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Diabetes Updates Number 171: Patient-centered Medicine

October 1, 2012

By David Mendosa


penguin

A Big, Angry Bison

This bison looks ready to charge me in
Yellowstone National Park's Lamar Valley,
August 18, 2012  

  • My New Diabetes Articles for HealthCentral:

    Last month HealthCentral published four more of my diabetes articles about all aspects of the condition:

    Diabetes Can Be a Pain
    Diabetes itself doesn't hurt. But the complication can be painful. The good news is that we can avoid suffering from pain and can do it without drugs.

    How Will You Celebrate Success?
    For us to be successful in anything -- think weight loss -- we need to have a reward in mind for what we are going to get for reaching our goal. How will you celebrate success?

    The Numbers That Drive Our Diabetes Management

    Two numbers determine how healthy those of us with diabetes are. These numbers -- our A1C and BMI -- are the levels that drive me in my quest for great health.

    Empathy in Patient-centered Medicine

    We know now that liking our doctors can make us more healthy. We like the doctors who have empathy, and we do better with them than with those who lack empathy with us. Doctors who have empathy are the people who are leading the way to patient-centered medicine.

  • Fitness and Photograph for Fun:
    Last month I published eight more of my articles on staying fit by getting the activity we need. Photography gets me to hike, and hiking keeps me fit:

    En Route to Yellowstone
    In mid-August I drove from my home in Boulder to Jackson, Wyoming, where I met my friend Mark the next day. He flew there from his home in the Silicon Valley, and together we began a four-day exploration of Yellowstone National Park.

    Yellowstone Thrills
    I spotted a large herd of bison on the far side of the Yellowstone River near its junction with the Lamar River. This herd gave me an unwanted thrill. After my friend Mark and I hiked down to the river, they surrounded us, blocking  our escape.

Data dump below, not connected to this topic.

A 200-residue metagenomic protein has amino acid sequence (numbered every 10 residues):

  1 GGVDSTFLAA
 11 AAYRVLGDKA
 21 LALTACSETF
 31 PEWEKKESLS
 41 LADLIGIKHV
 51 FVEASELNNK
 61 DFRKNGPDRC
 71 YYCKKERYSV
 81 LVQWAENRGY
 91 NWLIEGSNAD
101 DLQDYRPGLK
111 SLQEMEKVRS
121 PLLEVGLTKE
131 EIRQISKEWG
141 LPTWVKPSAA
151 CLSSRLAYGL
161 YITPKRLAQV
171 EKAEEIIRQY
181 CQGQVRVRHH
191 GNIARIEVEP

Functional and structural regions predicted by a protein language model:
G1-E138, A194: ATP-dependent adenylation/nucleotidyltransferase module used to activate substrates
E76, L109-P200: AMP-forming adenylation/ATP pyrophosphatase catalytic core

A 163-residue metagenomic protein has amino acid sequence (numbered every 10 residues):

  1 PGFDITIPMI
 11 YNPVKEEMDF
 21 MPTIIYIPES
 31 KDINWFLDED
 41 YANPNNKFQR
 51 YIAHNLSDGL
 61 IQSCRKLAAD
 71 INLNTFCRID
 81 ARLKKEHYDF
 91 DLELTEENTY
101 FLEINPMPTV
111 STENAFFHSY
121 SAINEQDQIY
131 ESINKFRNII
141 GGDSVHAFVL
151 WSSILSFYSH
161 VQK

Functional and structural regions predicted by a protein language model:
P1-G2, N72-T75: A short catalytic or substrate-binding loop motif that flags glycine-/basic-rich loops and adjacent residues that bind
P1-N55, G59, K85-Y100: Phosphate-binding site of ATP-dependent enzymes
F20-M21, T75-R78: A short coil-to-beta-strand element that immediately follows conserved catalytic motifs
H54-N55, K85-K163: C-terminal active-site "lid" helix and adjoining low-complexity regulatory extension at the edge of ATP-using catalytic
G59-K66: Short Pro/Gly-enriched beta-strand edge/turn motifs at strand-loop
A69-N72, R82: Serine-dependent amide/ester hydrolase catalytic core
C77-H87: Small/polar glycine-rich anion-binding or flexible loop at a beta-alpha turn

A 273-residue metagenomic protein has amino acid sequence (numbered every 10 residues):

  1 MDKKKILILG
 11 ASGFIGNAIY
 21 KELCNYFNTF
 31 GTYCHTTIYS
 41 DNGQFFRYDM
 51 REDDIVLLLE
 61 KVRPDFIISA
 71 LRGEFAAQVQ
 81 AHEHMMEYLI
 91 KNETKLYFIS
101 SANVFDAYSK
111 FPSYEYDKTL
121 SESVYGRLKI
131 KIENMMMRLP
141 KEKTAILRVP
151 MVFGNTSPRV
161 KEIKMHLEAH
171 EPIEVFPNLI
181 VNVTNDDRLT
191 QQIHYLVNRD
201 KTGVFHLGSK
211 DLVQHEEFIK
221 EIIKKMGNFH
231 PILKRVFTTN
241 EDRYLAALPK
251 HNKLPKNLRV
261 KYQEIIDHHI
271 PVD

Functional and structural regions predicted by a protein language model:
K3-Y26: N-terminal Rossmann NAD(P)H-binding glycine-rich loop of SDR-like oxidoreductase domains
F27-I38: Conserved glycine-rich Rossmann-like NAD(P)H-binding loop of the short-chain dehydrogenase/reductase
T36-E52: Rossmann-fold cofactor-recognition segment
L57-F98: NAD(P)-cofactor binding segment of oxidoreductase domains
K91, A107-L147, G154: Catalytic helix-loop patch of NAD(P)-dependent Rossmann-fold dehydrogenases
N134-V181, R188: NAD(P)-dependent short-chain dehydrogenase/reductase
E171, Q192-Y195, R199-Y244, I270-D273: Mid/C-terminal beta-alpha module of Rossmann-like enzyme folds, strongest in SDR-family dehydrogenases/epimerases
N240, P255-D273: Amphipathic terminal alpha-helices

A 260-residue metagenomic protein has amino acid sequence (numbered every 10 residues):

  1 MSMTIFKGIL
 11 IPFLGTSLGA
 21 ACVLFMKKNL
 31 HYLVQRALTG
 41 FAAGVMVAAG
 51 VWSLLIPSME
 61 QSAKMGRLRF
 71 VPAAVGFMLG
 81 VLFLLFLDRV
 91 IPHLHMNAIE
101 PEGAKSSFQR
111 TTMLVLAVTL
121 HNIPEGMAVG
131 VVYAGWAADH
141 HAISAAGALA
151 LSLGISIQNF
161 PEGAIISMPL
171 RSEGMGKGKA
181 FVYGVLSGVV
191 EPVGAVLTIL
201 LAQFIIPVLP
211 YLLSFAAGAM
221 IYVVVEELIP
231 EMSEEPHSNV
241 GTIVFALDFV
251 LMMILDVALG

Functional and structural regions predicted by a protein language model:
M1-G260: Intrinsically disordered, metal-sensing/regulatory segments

Exploring Yellowstone

    The next three days that my friend Mark and I explored Yellowstone. Each had the same themes, but with variations. We saw wolves and bison every day. We saw different birds each day. Each day we hiked to a different lake. One day we also hiked along a rushing mountain stream. On another day we hiked to where we could view a 132-foot waterfall.

    Leaving Yellowstone

    In the long drive from our cabin near Yellowstone's Lamar Valley through the park and Grand Teton National Park to the airport at Jackson Hole, Mark and I stopped often to photograph what we saw. But once the scene stopped us. Writing about this huge traffic jam still brings a smile to my face.

    Seedskadee
    The American White Pelicans that I saw at Seedskadee National Wildlife Refuge in Southwestern Wyoming are one of my favorite species. One reason is that they coordinate their movements much more than other birds or animals as they hunt for food in a group. They can teach us a thing or two about cooperation.

    The Wild Horses of Pilot Butte
    Today, wild horses roam on the range at Pilot Butte in Southwestern Wyoming. In earlier centuries, this butte was a landmark easily seen for many miles in all directions. The wild horses are harder to find, but I found them.

    Browns Park